A Project of
The Center for Democracy & Technology
The Markle Foundation and
The Ford Foundation
The Internet has tremendous potential to promote free expression and individual liberty online. But will future Internet technologies maximize this potential for freedom? Or will new ways to use the Internet have hidden downsides, such as a reduction of privacy? Will the technical requirements of new Internet services require resources beyond what individuals or small organizations can afford?
Increasingly, technical decisions about the Internet and its development can have far-reaching policy consequences. Often these technical decisions are made with little public awareness or input. At the same time, lawmakers and public interest advocates often debate policies governing the Internet without adequate tools to assess their technical merit or impact, and without appreciating how public policies can affect or even harm the technical development of the Internet.
To address these concerns, the Center for Democracy & Technology (CDT) has created the Internet Standards, Technology & Policy Project, intended to increase public interest input into the standards processes, and to increase public interest understanding of the concerns and goals of Internet standards technologists. A multi-year effort, the project seeks to address both sides of the technology and policy coin. On the one hand, the project will promote public awareness of and, where appropriate, involvement in the standards-setting, technical governance, and industry bodies that make technical decisions for the Internet. On the other hand, the project will seek to build better communication among technologists, public interest advocates, and academic policy leaders working on issues with broad relevance to Internet policy.
Among the key concerns behind the new Project are:
The Internet Standards, Technology & Policy Project is intended to address these concerns, with a number of different efforts: (a) To promote better public input in essential Internet standards setting, governance, and technical decision-making bodies, CDT is seeking both to bolster its presence within key Internet technical groups, and to work with those groups and other members of public interest community to promote public interest awareness of and participation in the decision processes. (b) To promote better understanding between technologists and those involved in policy debates, CDT seeks to facilitate regular conversations between these groups. (c) Drawing initially (but not exclusively) from the participants of these conversations, CDT seeks to identify key technical points early in public policy debates, and to develop prompt, concise, and understandable explanations of the technical issues on which the debates might turn.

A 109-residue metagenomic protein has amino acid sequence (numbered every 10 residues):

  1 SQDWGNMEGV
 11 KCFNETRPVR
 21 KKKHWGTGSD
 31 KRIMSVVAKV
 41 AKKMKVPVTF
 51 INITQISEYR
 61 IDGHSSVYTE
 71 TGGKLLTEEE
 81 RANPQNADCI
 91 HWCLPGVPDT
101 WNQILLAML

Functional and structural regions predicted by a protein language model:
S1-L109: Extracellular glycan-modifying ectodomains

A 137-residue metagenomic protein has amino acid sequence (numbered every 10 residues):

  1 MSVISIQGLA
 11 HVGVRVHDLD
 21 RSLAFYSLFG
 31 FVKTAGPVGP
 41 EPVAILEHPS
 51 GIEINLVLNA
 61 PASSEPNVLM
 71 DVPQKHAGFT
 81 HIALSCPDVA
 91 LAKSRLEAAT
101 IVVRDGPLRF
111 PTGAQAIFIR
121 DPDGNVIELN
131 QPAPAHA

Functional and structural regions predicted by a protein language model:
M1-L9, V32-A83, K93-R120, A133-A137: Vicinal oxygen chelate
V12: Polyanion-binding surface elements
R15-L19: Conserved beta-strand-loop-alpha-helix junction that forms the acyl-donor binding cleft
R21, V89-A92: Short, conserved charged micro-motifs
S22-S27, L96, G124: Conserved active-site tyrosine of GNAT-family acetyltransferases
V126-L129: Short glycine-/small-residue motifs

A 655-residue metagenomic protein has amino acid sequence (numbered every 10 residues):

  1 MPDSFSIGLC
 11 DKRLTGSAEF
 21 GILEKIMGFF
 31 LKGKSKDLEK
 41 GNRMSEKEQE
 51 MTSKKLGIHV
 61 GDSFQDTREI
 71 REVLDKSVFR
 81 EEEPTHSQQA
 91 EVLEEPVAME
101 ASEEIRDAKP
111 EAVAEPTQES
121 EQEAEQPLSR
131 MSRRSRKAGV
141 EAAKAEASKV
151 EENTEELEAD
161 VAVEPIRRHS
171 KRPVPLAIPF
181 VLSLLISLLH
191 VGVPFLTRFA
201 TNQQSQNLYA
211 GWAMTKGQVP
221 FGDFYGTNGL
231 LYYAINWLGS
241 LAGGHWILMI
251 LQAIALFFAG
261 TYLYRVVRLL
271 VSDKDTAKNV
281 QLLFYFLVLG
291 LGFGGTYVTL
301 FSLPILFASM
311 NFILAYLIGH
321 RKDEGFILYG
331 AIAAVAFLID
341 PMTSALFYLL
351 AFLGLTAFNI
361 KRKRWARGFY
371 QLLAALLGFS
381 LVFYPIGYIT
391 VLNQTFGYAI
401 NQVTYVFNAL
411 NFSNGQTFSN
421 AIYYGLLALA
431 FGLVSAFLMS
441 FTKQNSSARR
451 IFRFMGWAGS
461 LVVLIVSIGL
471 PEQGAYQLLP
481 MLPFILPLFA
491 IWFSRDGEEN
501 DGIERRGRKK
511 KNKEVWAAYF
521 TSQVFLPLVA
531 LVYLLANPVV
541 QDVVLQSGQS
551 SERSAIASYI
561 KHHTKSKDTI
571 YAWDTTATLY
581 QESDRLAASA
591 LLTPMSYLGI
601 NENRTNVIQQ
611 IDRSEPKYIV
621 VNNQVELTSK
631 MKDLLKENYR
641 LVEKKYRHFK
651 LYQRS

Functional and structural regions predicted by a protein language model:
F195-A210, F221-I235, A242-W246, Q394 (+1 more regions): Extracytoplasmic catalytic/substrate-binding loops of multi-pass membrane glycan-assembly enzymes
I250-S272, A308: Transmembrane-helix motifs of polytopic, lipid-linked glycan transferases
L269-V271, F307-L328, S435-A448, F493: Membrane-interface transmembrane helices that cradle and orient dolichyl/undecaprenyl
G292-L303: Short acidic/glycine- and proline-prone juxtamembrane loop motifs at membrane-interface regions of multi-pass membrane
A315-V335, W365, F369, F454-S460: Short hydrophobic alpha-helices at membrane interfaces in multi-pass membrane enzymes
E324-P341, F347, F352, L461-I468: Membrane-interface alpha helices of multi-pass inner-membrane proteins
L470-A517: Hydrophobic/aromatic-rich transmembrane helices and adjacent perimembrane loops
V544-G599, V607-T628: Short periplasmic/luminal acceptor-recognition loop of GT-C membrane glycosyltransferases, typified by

Through a coordinated effort, CDT expects that the Internet Standards, Technology & Policy Project will be able to foster within the public interest community a greater understanding of the technical issues that affect policy on the Internet, and within the technical community a greater awareness of the ways that technical decisions can affect social policy. By getting the public interest community to participate in and contribute to the Internet standards processes – and by providing public advocates with the tools to understand the technical aspects of the issues – the Project seeks to ensure that the legal protections the Internet enjoys are preserved, and are not eliminated or made irrelevant by the technical evolution of the Internet.
To direct the Internet Standards, Technology & Policy Project, CDT has recruited John Morris, who was one of the lead trial lawyers in the Reno v. ACLU case that first defined the high level of legal protections that speech over the Internet merits.
For more information, please feel free to contact John Morris, Alan Davidson, or Jerry Berman at (202) 637-9800, or John Morris at email@example.com.